Ryan Hope


This paper reports an experiment designed to investigate whether the Model of Multiple Identity Tracking can be use to predict air traffic controller performance in terms of situation awareness. The experiment tests a number of predictions derived from the Model of Multiple Identity Tracking. This model posits that when tracking multiple moving objects, the location of 4-5 objects can be acquired in parallel but the identification of any one target needs serial attention. While one object is being identified, an error factor associated with the location of all other objects increases with respect to an objects speed and the amount of time since the object's location-identity binding was refreshed. On an individual basis, working memory limits the number location-identity bindings that be stored at any one time and long term memory makes familiar objects easier to track. The experimental task consisted of tracking a set of moving objects for twenty seconds. The objects were 6-character strings; three letters followed by three numbers. After tracking the objects for twenty seconds, the participant was instructed to locate a target-objects. The time required to find the target object was recorded. The number of objects and the magnitude of direction changes (entropy) were manipulated. The main effect of number of objects was found to be significant. The main effect of entropy was found to be marginally significant. The pattern of results supports the idea that the Model of Multiple Identity Tracking (MOMIT) can be used to predict air traffic controller performance. A formula derived from MOMIT to predict completion time showed a good fit to the experimental data.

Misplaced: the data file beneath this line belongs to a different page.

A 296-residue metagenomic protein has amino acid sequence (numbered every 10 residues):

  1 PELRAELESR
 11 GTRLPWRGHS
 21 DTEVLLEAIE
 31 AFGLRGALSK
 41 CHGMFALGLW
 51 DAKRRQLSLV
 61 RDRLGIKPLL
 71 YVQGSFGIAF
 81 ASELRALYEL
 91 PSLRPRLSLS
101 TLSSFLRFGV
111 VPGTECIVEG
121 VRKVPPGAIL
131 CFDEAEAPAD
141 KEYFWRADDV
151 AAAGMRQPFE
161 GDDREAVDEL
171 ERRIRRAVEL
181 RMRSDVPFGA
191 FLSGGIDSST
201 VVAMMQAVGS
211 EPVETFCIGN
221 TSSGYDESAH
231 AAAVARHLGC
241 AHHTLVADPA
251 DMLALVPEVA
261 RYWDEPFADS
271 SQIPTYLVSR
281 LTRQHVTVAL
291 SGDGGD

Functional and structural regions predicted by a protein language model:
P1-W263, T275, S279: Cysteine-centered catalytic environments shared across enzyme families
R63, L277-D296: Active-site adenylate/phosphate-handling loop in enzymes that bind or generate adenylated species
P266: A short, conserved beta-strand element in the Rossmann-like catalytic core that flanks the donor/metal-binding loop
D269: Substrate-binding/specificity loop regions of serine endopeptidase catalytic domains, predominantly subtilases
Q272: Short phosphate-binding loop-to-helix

Library of Congress Subject Headings

Air traffic controllers--Rating of; Prediction (Psychology); Situational awareness; Attention

Publication Date


Document Type


Department, Program, or Center

Department of Psychology (CLA)


Rantanen, Esa


Note: imported from RIT’s Digital Media Library running on DSpace to RIT Scholar Works. Physical copy available through RIT's The Wallace Library at: HD8039.A425 H67 2009


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